Hello to what emerges each day, to keeping my eye on the questions that drive me, the creative force that keeps me curious.

Hello to every goodbye and new greeting in the daily turning of the world.

BLR for the Poplar Grove Muse

Monday, January 3, 2011

What I Did on My Vacation

My family was down to two for a few days this past week. My husband and my youngest daughter flew to California to celebrate his mother’s 82nd birthday between Christmas and New Year’s. Air fares were so outrageous that we only felt we could send half our delegation.

The result was that I was left at home with a fairly self-reliant 15-year-old daughter, post holidays (where for most of a week I prepared three squares a day for larger-than-usual crowds), with very little that I absolutely HAD to do. Faced with this unusual span of available time, I considered dismantling Christmas, various long-neglected organizational tasks, and the obvious housekeeping chores that had been suspended for the immediate needs of houseguests….

And so, of course, I read three novels, back-to-back, in bed, in my nightclothes, for much of the time. It was luxurious, disorienting, and thoroughly restorative.

I find that the only thing that can make me want to ignore my family is a good novel. As a girl, I devoured most reading matter that came my way, including medicine labels, cereal boxes, and junk mail. Before I was allowed, in fourth grade, to check out books from the more mature sections of my library (what a silly and outdated rule!), I would appear at the Bookmobile at the start of their shift in my schoolyard, check out the maximum number of allowed charges, take them home to read, and return just before the vehicle departed to check out a whole new allotment. My mother recalls how she could never send her three children to their rooms as a punishment, since we were never happier than reading in our rooms; I vividly remember the ache of being called from solitary reading to set the table, vacuum, rake, shovel, whatever task the life of the household demanded at the moment. Reading was refuge, escape, transport to other, better worlds, and sometimes seemed like the meaning of life. That luxurious childhood sense of the urgency of reading, and my parents’ acquiescence in my siblings’ and my pursuit of it, is one of the greatest gift of my early years.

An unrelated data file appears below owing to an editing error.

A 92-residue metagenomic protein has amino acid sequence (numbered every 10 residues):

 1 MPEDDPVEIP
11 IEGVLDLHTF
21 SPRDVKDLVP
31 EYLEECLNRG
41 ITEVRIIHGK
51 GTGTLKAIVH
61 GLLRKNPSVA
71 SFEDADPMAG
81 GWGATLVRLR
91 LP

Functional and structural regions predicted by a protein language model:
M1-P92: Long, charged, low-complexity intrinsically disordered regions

However, being a good partner, and a passable parent, I rarely indulge this longing to forget the rest of my world and just read. So this week, with my diminished household demands, was a rare opportunity.

One of my closest friends, Harvard and Oxford educated, a busy physician, parent, and spouse, whom I regularly refer to as “the smartest person I know,” had a childhood ambition for adult success that I treasure. Early on, she defined her standard for adult success as being able to read “a book a day.” It sounds laughable, and in fact I have related this to friends who have laughed at the idea. But it is hard for me to imagine a grownup goal that better incorporates that greatest freedom and pleasure of my childhood, than this one. Needless to say, neither she nor I have achieved this success.

I talk to women all the time, for whom a great regret of adult life is not having time and energy to read. The refrain about reading only a few pages in bed before falling asleep is a common one. As are the piles of unread, long-desired tomes on the bedside table. I know of a number of book clubs that have sadly disbanded, due to the difficulty of mustering a critical mass of members who get the books read month in and month out. Often, there is a tinge of guilt in these narrations, as though we have somehow betrayed our younger, perhaps wiser, reading selves.

In recent years I have rededicated myself to reading more. Nothing makes me feel that I have attended to my core self more than reading. I invite you to join me in this ongoing project in 2011. There are lots of sources for raising your own excitement about making more time for reading: two favorites are Maureen Corrigan’s segments on NPR’s Fresh Air and our own Esmerelda’s “Esmerelda’s Book Thing” Consider joining the WWFaC book group, which meets third Thursdays at the schoolhouse.

Happy New Year! Happy Reading! Mary for the Poplar Grove Muse